Freight rates for large capesize dry cargo ships on key Asian routes are likely to drift lower as tonnage volumes outpace cargo demand even as owners resist charterers’ attempts to push rates lower, ship brokers said.
Despite the subdued market, capesize charter rates are still around twice the level as compared with previous year.
“The market is holding up relatively nicely. Last year, we didn’t fix ships at current rates until June,” a Singapore-based capesize broker said.
“Owners are doing what they can to resist charterers’ lower offers, but there is no shortage of ships, especially in the Pacific,” the broker said.
Rates on the Western Australia-China route are likely to slip towards $5 per tonne by early next week, while rates on the Brazil-to-China route could be under $11 per tonne, the broker said.
Lower levels of iron ore exports and plant maintenance has restricted chartering activity from Brazil, Norwegian ship broker Fearnley said in a note on Wednesday.
“The Pacific market does have healthy volumes of cargoes out of Western Australia, but there is an oversupply of tonnage at the moment,” Fearnley added.
Charters for 32 capesize ships were agreed in the week ended Wednesday, almost double the number the previous week, chartering data on the Reuters Eikon terminal showed.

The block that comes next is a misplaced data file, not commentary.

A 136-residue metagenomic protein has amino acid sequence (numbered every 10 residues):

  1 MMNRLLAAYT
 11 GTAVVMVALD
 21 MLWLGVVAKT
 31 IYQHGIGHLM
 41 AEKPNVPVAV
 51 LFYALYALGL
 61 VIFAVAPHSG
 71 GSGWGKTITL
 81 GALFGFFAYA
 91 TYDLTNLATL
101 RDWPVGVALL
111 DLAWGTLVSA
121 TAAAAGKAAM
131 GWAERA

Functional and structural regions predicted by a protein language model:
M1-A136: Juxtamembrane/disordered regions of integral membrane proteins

Capesize vessels totalling around 15 million deadweight tonnes (DWT) are scheduled for delivery this year after accounting for delays and order cancellations, ship broker Banchero Costa said in a market report on Wednesday. That compared with 19.7 million DWT in 2016.
Some charterers, including DHL and Anglo American, have been seeking to lock-in ships on long-term charter on the expectation of higher freight rates later in the year when they could re-charter vessels to other charterers, brokers said on Thursday.
“There are opportunities for vessel operators with margins and profits to be made,” the Singapore broker said.
Charter rates from Western Australia to China fell to $5.37 per tonne on Wednesday, against $6.29 per tonne last week, when rates hit the highest since Nov. 29.
Freight rates for the route from Brazil to China dropped to $12.03 per tonne on Wednesday compared with $13.50 per tonne the same day last week. Rates hit $13.96 on Jan. 5, the highest since Sept. 28, 2015.
Charter rates for smaller panamax vessels for a north Pacific round-trip voyage touched $5,738 per day on Wednesday from $4,944 per day a week earlier on stronger cargo volumes, brokers said.
Rates in the Far East for supramax vessels continued to fall with charterers paying around $3,000 per day for ships carrying scrap steel from China to southeast Asia, Fearnley said.
The Baltic Exchange’s main sea freight index fell to 894 on Wednesday from 969 last week.